One of the most important parts of skin care is keeping it moisturized. When it is sufficiently hydrated, your skin looks and feels softer, smoother, and more supple. Proper moisture also helps shield your skin from environmental stressors, like the weather and pollution. It even affords the skin some level of protection against germs and bacteria; dry skin is prone to develop cracks where these harmful organisms can enter.

Thankfully, there are various ways to help us achieve properly moisturized skin, including the use of personal care products. Two such items are lotions and creams, which some might think are essentially the same. They’re not entirely wrong; lotions and creams are both used to supplement your skin’s natural hydration, after all. However, they do have slight differences that make them more effective for different parts of the body and different skin types as well.

Understanding the Difference

While some brands may also use the term “cream” for some kinds of lotions (for example, hand and foot creams), when you get down to the chemical nitty-gritty, there is a basic distinction between these two products: viscosity. Lotions have a lower viscosity, meaning they have a thinner consistency compared to creams. This is why you’ll find most lotions packaged in bottles that can be squeezed or come with a built-in pump. Lotions also tend to be lighter and less oily, which makes the formulation ideal for products that are used for the entire body and/or used during the day.

Creams, on the other hand, are much thicker. They are usually packaged in small jars since they are not only difficult to squeeze out of bottles, but are also more concentrated. Most anti-aging products used on the face have a cream formulation, such as Huxley’s anti-gravity cream, which is enriched with Sahara prickly pear extract that nourishes and protects the skin, since the active ingredients usually come in higher concentrations. Creams are also ideal for nighttime use. This is so that the cream’s components can be given more time to penetrate your skin, and also because they can be rather uncomfortable to wear during the day due to the thicker, heavier texture.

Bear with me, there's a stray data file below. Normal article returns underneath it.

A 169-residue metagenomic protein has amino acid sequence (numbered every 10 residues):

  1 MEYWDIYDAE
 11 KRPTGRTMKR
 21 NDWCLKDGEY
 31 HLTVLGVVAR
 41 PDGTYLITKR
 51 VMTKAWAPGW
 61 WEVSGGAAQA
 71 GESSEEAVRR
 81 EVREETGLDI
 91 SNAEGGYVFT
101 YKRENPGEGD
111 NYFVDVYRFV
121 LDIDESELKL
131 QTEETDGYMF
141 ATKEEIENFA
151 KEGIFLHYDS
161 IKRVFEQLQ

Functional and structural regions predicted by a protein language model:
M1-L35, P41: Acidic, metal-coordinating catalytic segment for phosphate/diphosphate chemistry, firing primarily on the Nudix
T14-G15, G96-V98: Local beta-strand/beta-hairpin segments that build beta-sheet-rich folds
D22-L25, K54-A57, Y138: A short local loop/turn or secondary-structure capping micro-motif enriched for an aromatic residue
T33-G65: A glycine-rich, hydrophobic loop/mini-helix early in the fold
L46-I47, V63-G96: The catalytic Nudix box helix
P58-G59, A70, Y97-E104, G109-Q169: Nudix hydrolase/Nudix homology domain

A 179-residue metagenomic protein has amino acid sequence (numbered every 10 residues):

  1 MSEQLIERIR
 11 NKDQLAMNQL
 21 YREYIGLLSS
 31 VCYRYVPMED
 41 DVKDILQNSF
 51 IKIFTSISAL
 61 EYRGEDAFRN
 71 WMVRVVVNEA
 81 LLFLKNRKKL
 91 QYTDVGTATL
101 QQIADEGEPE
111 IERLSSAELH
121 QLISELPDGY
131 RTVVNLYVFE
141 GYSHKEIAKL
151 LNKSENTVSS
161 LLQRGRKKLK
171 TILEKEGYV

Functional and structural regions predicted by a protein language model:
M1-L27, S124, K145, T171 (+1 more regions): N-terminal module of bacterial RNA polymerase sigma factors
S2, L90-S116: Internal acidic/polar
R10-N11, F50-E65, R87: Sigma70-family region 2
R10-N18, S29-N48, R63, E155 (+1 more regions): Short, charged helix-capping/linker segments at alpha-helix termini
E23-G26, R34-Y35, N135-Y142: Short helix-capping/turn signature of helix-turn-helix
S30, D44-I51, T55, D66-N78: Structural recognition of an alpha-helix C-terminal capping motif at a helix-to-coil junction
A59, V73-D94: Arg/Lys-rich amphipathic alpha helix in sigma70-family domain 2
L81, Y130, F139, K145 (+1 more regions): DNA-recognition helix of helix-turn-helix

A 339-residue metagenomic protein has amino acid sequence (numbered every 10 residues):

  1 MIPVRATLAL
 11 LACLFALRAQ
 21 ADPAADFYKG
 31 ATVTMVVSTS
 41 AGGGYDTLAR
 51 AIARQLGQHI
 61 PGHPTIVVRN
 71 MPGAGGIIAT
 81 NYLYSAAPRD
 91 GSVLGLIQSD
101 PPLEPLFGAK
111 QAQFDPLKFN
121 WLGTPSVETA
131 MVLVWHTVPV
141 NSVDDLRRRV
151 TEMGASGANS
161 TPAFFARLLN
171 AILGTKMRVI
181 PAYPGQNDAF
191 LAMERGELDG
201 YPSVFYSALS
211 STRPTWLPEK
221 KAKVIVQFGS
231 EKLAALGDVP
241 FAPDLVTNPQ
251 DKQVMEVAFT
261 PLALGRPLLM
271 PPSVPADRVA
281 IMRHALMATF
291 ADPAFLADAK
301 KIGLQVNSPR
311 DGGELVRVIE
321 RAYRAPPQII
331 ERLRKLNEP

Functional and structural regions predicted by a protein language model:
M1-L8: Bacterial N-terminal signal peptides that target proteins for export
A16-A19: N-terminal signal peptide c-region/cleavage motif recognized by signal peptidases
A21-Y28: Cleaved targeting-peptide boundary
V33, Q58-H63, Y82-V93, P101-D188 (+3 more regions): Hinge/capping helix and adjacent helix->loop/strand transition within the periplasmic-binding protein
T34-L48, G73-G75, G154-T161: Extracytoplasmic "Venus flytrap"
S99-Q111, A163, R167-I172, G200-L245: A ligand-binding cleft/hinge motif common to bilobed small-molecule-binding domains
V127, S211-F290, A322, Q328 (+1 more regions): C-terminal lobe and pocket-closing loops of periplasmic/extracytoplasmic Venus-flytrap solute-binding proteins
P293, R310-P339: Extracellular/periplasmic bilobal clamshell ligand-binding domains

Which One Do You Need

If you have normal skin, lotions are already sufficient to moisturize your entire body, including your hands and feet. As mentioned earlier, lotions are also ideal to use during the day and during summer as well, since they are absorbed easily and don’t leave a sticky, sometimes greasy residue; if you live somewhere hot and/or humid, you may also want to use lotions instead of creams. However, if your hands, elbows, knees, and feet are particularly dry, you can find some specialized creams that can address the dryness in these areas.

Meanwhile, if you need intensive moisturization — for example, you have very dry skin — then creams best suit your needs. Those who live in places with strong winds or extremely cold winters may also benefit from the usage of creams, as they are thicker and thus provide a greater level of protection from harsh environmental conditions.

The trick to using both lotions and creams is to apply them when your skin is still damp, say from a shower or after cleansing your face. This locks in the moisture better than when you apply these moisturizers on completely dry skin.

Another thing that you should remember is that, unless you’re using natural moisturizers like coconut or olive oil, you should only use products intended for a specific use. That is to say, hand lotions and creams should only be used for the hands, and so on. This is because there are often ingredients in these specially made lotions and creams that aren’t supposed to be used in other parts of the body.

Now that you know the difference between the two, it’s time to get a lotion or cream (or both!) to take care of your skin all over.